Article referenced:


Photo credit: Christopher Lane for the Guardian

Blog Post 6: Visual Storytelling

The video “The Obamacare provision that saved thousands from bankruptcy” incorporates storytelling elements that push the narrative to make an impact. A narrative arc is the flow of a story. Typically, the story will begin at the beginning and end at the end. For the most part, this story follows that path. This video additionally is focused around a central compelling character, Timmy, that allows the viewer to connect emotionally with the story. A compelling character allows a complex subject like health care tangibility by connecting it to a human element. Conflict and tension are packed in the story. Conflict and tension give the story energy and reason for being. We do not know what will happen in Congress with the Affordable Care Act. We never know if Timmy will be fine or not. Sarah Kliff, reporter, uses data and expert opinion throughout the video. She breaks down the complexity of the Affordable Care Act and includes numbers and data to support her thesis. She incorporates viewpoints from the family members and congress officials. This creates tension throughout the story as well.


Even though the story runs long, the viewers are engaged the entire time. The viewer wants to know if it will work out, if we have a happy ending. The tension of the story keeps them hooked. My biggest critic of this story, however, is the videographer never gets on Timmy’s level. Most of the story, we are looking down on Timmy. Getting on Timmy’s level would create a more intimate moment between the viewer and Timmy. My second critic is there was a spot with a bad jump cut. Kliff wanted to use two different sound bites from the mom back-to-back, but failed to put any broll over the dialogue. The result, is you have a clip with Timmy and his mom in the shot, and then another clip with just Timmy’s mom.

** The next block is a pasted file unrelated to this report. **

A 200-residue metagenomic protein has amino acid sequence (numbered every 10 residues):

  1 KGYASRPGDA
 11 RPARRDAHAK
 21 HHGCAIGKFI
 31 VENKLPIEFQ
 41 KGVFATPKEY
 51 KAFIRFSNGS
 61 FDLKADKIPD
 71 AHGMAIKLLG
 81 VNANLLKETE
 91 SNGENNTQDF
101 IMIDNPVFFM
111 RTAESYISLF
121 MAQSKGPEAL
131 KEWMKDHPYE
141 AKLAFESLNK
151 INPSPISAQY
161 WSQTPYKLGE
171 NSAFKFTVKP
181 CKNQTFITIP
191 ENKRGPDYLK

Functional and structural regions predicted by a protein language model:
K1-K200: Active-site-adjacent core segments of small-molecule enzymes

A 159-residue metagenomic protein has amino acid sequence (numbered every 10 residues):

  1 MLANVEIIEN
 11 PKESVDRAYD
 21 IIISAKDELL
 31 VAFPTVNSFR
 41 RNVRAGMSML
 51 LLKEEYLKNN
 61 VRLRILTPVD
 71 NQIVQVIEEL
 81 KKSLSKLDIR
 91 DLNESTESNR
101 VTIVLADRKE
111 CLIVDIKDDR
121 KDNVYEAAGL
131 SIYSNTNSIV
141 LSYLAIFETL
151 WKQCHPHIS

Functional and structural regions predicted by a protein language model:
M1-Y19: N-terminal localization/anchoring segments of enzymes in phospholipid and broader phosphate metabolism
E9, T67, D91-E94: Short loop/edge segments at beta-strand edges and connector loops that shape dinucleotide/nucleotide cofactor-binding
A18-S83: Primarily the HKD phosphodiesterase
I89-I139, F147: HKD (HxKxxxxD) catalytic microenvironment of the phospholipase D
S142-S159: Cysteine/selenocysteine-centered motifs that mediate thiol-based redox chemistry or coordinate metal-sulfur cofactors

Sourcing: J2150 Blog Post 4

On Saturday, Feb. 18, 2017, President Trump spoke at a rally in Florida. During this rally, he listed countries that have accepted refugees in great numbers that have had terror attacks. He included Sweden, saying, “Look at what is happening last night in Sweden. They took in large numbers. They are having problems like they never thought possible.” Washington Post wrote an article over this comment. There is some truth in his statement. Sweden took in the most refugees per capita out of all European countries at the height of the migrant influx in 2015. However, Sweden had nothing happen that Friday night. The headline from Friday night was about Melfest, a musical competition.

Washington Post incorporated different sources to create a compelling story. The first source Washington Post uses is a tweet from the @sweden Twitter account.